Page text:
In some embodiments, the nucleic acid contains a degenerate sequence of nucleotides 4-390 of SEQ ID NO:2. In certain embodiments, the nucleic acid hybridizes under stringent hybridization conditions (for example, at least about 6X SSC and 1% SDS at 650C, with a first wash for 10 minutes at about 420C with about 20% (v/v) formamide in 0.1 X SSC, and with a subsequent wash with 0.2 X SSC and 0.1% SDS at 650C) to SEQ ID NO:2 and encodes a substituted BMP-12- related protein with tendon and/or ligament-like tissue inducing activity. In some embodiments the invention provides a nucleic acid comprising a sequence that is at least 70%, 75%, 80%, 85%, 90%, 92%, 94%, 95%, 96%, 97%, 98%, 99%, or more, identical to nucleotides 4-390 of SEQ ID NO:2 and encodes a protein with tendon and/or ligament-like tissue forming activity.
 In other embodiments, the nucleic acids of the invention encode a truncated BMP-12-related protein with tendon and/or ligament-like tissue forming activity. To make a truncated BMP-12-related protein, nucleotides encoding amino acids corresponding to, e.g., amino acids 1-27 and 129, 1-27, 1-22, 1-21 , 1-18, 1-7, or 1-6 of SEQ ID NO:1 ; or 1-18 and 120, 1-18, 1-7, or 1-5 of SEQ ID NO:3 or 4 are deleted. The nucleic acids of the invention can be made by modification of wild-type BMP-12, BMP-13, or MP-52 by, for example, site-directed mutagenesis.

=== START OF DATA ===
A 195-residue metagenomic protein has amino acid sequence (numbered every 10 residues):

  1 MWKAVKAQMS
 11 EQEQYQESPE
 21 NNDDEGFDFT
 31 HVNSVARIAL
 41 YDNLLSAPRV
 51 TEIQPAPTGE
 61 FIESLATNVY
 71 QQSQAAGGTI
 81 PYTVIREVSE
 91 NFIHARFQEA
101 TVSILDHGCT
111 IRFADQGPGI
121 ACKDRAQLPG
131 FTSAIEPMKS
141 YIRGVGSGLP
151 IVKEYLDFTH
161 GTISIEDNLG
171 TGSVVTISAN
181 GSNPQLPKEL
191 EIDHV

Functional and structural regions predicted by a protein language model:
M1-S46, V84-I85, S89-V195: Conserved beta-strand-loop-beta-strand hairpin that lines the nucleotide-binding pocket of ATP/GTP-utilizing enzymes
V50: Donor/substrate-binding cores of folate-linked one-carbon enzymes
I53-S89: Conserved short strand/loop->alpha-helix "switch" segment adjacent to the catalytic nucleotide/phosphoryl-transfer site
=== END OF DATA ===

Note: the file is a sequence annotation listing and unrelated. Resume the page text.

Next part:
In some embodiments, the nucleic acids of the invention may be optimized to enhance protein expression levels in a particular host cell. Optimizations include, for example, codon optimization, modifications that affect mRNA stability, and modified translational initiation and termination sites. For additional discussion of ways to optimize recombinant protein expression, see, Gustafsson et al., Trends Biotechnol. 22:346-53 (2004) and Sørensen and Mortensen, J. Biotechnol. 115:113-28 (2005).
 The nucleic acids of the invention may be contained in a vector. In some embodiments, the vector includes a selectable marker (for example, one or more genes encoding resistance to antibiotics such as ampicillin, tetracycline, ciprofloxacin, G418, or puromycin). In some embodiments, the vector includes a control sequence for driving the transcription and translation of the nucleic acids of the invention (for example, a galactose-inducible promoter or a constitutive promoter) and one or more origins of replication.
 In some embodiments, the nucleic acids and vectors of the invention may be contained in an appropriate host cell. In some embodiments the host cell may be from, e.g., a mammal, e.g., human, mouse, rat, hamster, chimpanzee, or macaque; a fungus, e.g., fission or budding yeast; or bacterium, e.g., E. coli or B. subtilis, or P. fluorescens.